With adapted screenplays, writers are faced with a unique challenge: in order to pare down a book into an effective script, screenwriters are often forced to discard pages–and often important ones that add to the nuance of the plot.
For screenwriters, the problem isn’t simply run time, but more broadly, the conflicting demands of budgets, story structure and, most importantly, coherence. In “Black Mass,” Scott Cooper’s new film about Boston mobster James “Whitey” Bulger’s collusion with the FBI, there arises a glaring problem with coherence in a plot that lacks the thrill of its original story.
Cooper, whose debut film “Crazy Heart” was accomplished enough to earn Jeff Bridges an Oscar, does not shoulder much of the guilt. Instead, screenwriters Mark Mallouk (“Rush,” producer) and Jeff Butterworth (“Edge of Tomorrow”) are to blame. They adapted Dick Lehr and Gerard O’Neill’s best-selling book “Black Mass: Whitey Bulger, the FBI, and a Devil’s Deal,” but were not able create a compelling story from it. Their script relates the chronology of Bulger’s ascent and downfall, but none of the drama is present.
Last year Angelina Jolie had the same problem with the script for her movie “Unbroken.” There is an amazing survival story behind the source material, the book of the same name by Laura Hillenbrand based on Louis Zamperini’s struggle during World War II. But a good story does not always make for a compelling film.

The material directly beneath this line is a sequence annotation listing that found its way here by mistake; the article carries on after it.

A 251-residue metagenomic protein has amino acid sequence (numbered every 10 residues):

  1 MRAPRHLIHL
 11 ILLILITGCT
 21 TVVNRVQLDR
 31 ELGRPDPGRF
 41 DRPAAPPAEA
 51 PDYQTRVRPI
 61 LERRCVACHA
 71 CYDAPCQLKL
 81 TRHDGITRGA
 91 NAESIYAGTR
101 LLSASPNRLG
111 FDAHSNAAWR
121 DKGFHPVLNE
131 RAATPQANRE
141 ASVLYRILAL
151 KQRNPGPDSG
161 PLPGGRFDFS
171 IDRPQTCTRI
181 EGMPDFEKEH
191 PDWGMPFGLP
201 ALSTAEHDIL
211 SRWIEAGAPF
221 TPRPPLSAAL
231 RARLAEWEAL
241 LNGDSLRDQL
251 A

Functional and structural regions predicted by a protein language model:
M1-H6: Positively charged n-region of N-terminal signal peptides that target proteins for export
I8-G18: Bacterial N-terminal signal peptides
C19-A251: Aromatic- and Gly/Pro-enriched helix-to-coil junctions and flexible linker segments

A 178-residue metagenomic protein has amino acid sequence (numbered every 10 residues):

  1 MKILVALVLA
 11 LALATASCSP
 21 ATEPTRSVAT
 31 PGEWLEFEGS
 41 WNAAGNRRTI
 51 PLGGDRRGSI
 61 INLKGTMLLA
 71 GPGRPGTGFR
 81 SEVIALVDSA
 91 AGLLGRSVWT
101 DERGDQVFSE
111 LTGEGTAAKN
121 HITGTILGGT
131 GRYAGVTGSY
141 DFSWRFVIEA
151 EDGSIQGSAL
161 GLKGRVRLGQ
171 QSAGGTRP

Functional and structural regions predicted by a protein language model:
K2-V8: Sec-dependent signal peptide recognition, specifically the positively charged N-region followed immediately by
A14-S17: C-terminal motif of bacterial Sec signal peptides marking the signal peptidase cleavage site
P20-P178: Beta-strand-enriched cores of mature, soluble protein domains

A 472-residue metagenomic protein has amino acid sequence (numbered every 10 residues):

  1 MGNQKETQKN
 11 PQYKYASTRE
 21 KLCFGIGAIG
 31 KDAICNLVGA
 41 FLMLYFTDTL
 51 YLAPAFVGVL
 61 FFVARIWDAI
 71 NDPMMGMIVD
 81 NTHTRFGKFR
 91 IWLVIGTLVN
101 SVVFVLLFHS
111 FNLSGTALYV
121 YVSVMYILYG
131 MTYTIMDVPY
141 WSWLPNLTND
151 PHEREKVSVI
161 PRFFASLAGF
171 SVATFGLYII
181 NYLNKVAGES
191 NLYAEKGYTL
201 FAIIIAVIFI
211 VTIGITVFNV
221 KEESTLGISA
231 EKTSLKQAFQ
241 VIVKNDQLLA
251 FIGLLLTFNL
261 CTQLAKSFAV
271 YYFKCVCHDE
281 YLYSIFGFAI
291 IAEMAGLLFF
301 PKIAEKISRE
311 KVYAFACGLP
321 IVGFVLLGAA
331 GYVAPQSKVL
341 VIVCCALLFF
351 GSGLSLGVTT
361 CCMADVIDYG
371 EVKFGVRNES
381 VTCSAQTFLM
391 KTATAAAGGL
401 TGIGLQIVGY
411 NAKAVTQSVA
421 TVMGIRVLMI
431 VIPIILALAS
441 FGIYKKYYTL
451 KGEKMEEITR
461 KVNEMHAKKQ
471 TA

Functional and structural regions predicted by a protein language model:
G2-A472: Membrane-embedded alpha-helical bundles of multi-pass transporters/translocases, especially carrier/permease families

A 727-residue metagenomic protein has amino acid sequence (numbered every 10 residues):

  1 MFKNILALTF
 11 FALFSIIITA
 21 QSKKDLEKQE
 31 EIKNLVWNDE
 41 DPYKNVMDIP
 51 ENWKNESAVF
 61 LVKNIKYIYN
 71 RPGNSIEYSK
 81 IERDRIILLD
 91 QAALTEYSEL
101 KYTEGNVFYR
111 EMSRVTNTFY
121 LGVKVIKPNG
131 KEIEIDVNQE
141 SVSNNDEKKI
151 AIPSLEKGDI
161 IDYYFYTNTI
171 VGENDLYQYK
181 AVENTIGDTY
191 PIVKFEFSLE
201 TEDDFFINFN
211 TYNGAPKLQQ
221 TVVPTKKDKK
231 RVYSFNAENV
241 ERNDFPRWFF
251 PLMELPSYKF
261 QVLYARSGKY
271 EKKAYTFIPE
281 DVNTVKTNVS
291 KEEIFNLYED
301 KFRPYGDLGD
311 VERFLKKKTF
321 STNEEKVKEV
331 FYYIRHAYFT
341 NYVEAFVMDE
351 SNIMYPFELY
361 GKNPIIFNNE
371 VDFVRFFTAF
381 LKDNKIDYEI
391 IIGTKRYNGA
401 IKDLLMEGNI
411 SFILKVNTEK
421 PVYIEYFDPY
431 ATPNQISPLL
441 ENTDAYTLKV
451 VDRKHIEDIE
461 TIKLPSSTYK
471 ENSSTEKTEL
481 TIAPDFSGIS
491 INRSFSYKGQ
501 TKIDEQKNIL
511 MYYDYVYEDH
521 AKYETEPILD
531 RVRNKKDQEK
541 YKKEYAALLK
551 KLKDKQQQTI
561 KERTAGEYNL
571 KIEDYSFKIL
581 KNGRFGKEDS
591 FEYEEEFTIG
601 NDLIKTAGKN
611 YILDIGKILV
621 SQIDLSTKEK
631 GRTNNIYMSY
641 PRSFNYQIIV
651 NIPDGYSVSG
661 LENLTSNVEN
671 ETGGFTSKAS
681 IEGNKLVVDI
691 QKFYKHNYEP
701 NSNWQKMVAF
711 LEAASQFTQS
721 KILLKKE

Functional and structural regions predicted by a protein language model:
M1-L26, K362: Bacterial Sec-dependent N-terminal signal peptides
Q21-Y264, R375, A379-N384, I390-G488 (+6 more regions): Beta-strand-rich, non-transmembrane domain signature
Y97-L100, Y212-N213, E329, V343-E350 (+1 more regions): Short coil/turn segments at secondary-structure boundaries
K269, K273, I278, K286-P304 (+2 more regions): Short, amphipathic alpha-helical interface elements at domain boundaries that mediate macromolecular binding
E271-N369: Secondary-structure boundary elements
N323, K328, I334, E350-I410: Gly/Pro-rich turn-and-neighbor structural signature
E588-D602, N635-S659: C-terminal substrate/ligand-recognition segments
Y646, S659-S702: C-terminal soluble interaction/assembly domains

It is no wonder that Black Mass has not been made until now. Even Harvey Weinstein, who bought the book’s rights before it was released, was not able to pull it off. How do you fit such an extensive investigation in a two-hour film? You simply cannot. Something will get lost in the process. Here, it is the development of the main character.
The consequences of Whitey Bulger’s crucial personal losses are verbalized, not told. Bulger’s colleagues explain how he is going to behave after his son or his mother dies. They do this in interviews done more than two decades on.
There is no sense of misery, sadness or revenge in Bulger’s story except for the killings. Even the murders ascribe to a violent randomness to which the movie never really commits. Bulger is not presented as a fully developed character. He is just a bad guy who knows how to take advantage of others because he is intimidating.
However, these are not Black Mass’ only problems. Cooper does nothing outstanding with the material. His movie is impersonal. There is no sufficient tension or drama in the film and it is difficult to respond to the violence when there is no sense of how the characters feel. We only get a glimpse of Cooper’s true abilities when Bulger faces one of the FBI detectives over a “family recipe.” It is a shame that we do not get more of that for the rest of the film.
Despite the fact that we do not get a good story out of it, Black Mass is interesting enough because the source material is fascinating. The film could have taken many approaches with it, and it tries to touch on many of them throughout its 120-minutes. Instead it just flies above them. We can look at some of the problematic consequences of the witness protection program that J. Edgar Hoover installed. We can see two FBI agents as they are corrupted. We can see how a local criminal conquered the city of Boston for more than a decade. What we don’t see is how they felt or why they did those things, but at least the story is entertaining enough to keep us watching.